In this context, this position paper presents the Web Service Modeling Ontology (WSMO) as an ontology for semantically describing Semantic Web Services. Taking the Web Service Modeling Framework (WSMF) [Fensel & Bussler, 2002] as a starting point, WSMO refines and extends this framework, and develops a formal ontology and language. WSMF consists of four different main elements for describing semantic Web Services: (1) ontologies which provide the concepts and relationships used by other elements, (2) goals that define the users' objectives, i.e. the (potential) problems that should be solved by Web Services, (3) Web Services descriptions that define various aspects of a Web Service, and (4) mediators which bypass interoperability problems.

The Web Service Modeling Ontology (WSMO) is developed in the context of WSMO Working Group, as part of the SDK cluster, with the aim of, through alignment between key European research projects in the Semantic Web Service area, the further the development of Semantic Web Services and works toward further standardization in the area of Semantic Web Service languages and to work toward a common architecture and platform for Semantic Web Services. The WSMO Working Group includes the WSML Working Group, which aims at developing a language called Web Service Modeling Language (WSML) that formalizes the Web Service Modeling Ontology (WSMO), and the WSMX Working Group, which aims at providing an execution environment and a reference implementation for WSMO.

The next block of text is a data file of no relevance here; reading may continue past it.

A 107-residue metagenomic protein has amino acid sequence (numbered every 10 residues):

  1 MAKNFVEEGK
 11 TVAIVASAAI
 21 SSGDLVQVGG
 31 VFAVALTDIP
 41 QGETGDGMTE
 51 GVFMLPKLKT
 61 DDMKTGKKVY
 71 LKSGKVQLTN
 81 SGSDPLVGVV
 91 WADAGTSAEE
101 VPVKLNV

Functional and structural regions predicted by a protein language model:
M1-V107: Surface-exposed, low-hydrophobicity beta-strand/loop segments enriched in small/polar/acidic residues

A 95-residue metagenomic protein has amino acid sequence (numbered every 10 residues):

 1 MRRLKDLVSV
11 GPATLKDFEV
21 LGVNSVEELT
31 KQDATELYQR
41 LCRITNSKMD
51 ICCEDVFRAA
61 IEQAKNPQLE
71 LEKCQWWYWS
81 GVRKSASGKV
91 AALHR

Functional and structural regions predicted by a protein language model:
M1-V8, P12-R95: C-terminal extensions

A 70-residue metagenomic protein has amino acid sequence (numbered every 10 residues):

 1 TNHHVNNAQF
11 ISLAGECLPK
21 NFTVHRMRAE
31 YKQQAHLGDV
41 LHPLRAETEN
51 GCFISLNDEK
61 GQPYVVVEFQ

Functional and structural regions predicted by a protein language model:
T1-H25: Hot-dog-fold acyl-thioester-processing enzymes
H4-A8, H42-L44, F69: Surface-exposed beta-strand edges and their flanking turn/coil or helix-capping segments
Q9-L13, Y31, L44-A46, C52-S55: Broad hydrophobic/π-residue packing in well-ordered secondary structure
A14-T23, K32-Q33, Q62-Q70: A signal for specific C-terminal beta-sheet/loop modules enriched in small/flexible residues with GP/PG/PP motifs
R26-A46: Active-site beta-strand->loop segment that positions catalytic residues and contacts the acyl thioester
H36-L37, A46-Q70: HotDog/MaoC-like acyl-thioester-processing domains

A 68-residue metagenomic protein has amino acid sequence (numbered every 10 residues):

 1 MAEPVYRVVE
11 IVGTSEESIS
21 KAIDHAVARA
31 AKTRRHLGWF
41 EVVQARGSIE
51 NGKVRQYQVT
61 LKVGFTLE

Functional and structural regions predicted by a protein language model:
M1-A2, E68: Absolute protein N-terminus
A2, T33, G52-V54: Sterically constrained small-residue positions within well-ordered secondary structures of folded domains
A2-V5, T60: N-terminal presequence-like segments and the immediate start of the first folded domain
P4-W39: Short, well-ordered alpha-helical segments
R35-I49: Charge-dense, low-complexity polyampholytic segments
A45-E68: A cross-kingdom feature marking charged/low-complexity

The rest of this paper is organized as follows: Section 2 presents the WSMO’s design principles, Section 3 gives a high level overview of the ontology by presenting its top-level elements, Section 4 relates WSMO to other initiatives in this area, and Section 5 concludes the position paper.

2. WSMO Design Principles

WSMO provides ontological specifications for the core elements of Semantic Web Services. In fact, Semantic Web Services aim at an integrated technology for the next generation of the Web by combining Semantic Web technologies and Web Services, thereby turning the Internet from a information repository for human consumption into a world-wide system for distributed web computing. Therefore, appropriate frameworks for Semantic Web Services need to integrate the basic Web design principles, those defined for the Semantic Web, as well as design principles for distributed, service-orientated computing of the Web. WSMO is therefore based on the following design principles:

3. WSMO Top-level Elements